Haranshar is a vast realm. In terms of size, it’s roughly the size of Asia, though perhaps slightly smaller. As a result, it encompasses a wide range of cultures, religions, and peoples, though they all obey theoretical allegiance to the Shah and to the Ormazdh faith.
The administrative heart of this mighty empire is the xhust of Hamarkahn, which takes up most of the western part of Haranshar. It is here, on the banks of the River Fagrish, that the great city of the shahs has grown up, splendid Tysphan (sometimes spelled Tysfan or Tysvan by those in the west). It was founded by the mighty Shah Kavastar, roughly 300 years before the time of the novel. It is without question the largest city on the continent of Aridikh, and it is also the most cosmopolitan. Almost all of the great religions of the world can be found there, as well as libraries, gardens, hospitals, and academies.
This xhust is also the location of Kheldylon, one of the jewels of the entire land of Haranshar, fabled for its magnificent gardens (the origins of which are said to lie in the reign of the Old Ones). To the north of this province is located Karshasp, one of the great fire temples of the Ormazdhites.
To the north and east is the xhust of Shakastan. It is a tundra-like landscape, though there are also several mountain ranges, which are the haunt of some of the fiercest warriors of Haranshar. There are relatively few major cities in the district, though Maraakh is one such. It is the home of one of the great families of the empire, who rule it as their own fief. The region is also known or its vast mineral wealth, which renders it both a very valuable commodity for Haranshar, as well as a possible source of trouble should any of their rulers decide to rebel. It is also, paradoxically, the site where it is believed that the great prophet Varagh received the illuminating word of Ormazdh.
The southern reaches comprise Pishapur, the highlands that are the traditional home of the reigning Haransharin. It is here that centuries ago, this seemingly disunited and fractious people united under their leader Xharyush and swept both east and west to conquer all before them. Within less than a decade, the entire continent would recognize his suzerainty. As a result, this province has frequently been paid more attention by the Shahs, and they have founded several major cities here.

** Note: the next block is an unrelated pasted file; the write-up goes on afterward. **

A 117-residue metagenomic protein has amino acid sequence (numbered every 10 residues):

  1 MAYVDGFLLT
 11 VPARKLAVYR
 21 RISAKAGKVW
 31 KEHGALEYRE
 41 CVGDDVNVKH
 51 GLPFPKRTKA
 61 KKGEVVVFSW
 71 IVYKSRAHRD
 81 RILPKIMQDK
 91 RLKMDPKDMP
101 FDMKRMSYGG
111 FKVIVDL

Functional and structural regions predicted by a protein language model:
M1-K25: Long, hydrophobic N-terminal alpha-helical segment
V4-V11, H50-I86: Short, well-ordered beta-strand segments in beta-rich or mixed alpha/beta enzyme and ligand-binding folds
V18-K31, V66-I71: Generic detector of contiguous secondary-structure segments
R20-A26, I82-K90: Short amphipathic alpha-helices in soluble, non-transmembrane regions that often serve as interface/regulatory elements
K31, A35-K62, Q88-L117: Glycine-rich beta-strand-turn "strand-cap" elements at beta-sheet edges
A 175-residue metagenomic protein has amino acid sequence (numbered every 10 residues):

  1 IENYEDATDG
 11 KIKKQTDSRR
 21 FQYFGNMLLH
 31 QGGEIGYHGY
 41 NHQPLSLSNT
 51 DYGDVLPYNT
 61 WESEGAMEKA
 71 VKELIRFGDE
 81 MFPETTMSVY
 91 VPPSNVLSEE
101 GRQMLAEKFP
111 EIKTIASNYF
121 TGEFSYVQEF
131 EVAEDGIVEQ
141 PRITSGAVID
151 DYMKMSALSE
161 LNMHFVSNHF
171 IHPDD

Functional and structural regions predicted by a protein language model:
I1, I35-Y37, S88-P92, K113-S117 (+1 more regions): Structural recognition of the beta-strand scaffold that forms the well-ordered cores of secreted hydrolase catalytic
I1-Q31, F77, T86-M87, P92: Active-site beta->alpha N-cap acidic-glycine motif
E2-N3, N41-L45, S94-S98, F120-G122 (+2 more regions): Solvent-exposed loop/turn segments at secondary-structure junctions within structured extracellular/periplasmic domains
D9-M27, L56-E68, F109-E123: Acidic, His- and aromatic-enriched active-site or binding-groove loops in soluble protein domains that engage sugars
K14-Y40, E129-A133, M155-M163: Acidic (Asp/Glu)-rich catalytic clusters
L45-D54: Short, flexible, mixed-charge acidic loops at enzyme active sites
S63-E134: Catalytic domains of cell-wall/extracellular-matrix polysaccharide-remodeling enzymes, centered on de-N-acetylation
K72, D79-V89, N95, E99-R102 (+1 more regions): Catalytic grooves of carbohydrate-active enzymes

The far eastern xhust is the wildest part of Haranshar, as well as the part that has least seen the power of the Shah. Only one of the Nine Great Clans hails from this region, and even their writ is restricted to the western edges of the district. The rest is a vast grassland inhabited by feuding tribes and chieftains. Though they supposedly have sworn allegiance to the Shah and to the Ormazdh faith, the reality is very different, as most of them follow their own chieftains and worship their own gods. They are notoriously bloodthirsty and willing to attack any who come to their territory.
A vast mountain range separates the steppes and the desert from the relatively rich coastlands that are inhabited by a very strange people. No one knows much about them, and they have only rarely sent ambassadors or representatives to the court of the Shah. It is known, however, that they guard, fiercely, a treasure, though it is not known what it is.
Technically, the kingdom of Ashkum is administered as part of this far eastern xhust, but the reality is that the rule of the Haransharin there is quite tenuous. In fact, it was only within the last fifty years that they were forced to officially swear obeisance. Even now, their powerful ruler the Kidakaia foments rebellion, aiming to bring her people out from under the yoke of bondage and into a new era.
At the time that the novels are set, the Nine Great Families of Haranshar–not all of whom are pure Haransharin–have begun to foment rebellion and anger in the xhusts. The generals are restless, and the people are yearning for something more. It just might be that a young renegade cleric from the Imperium will be the spark to the tinder.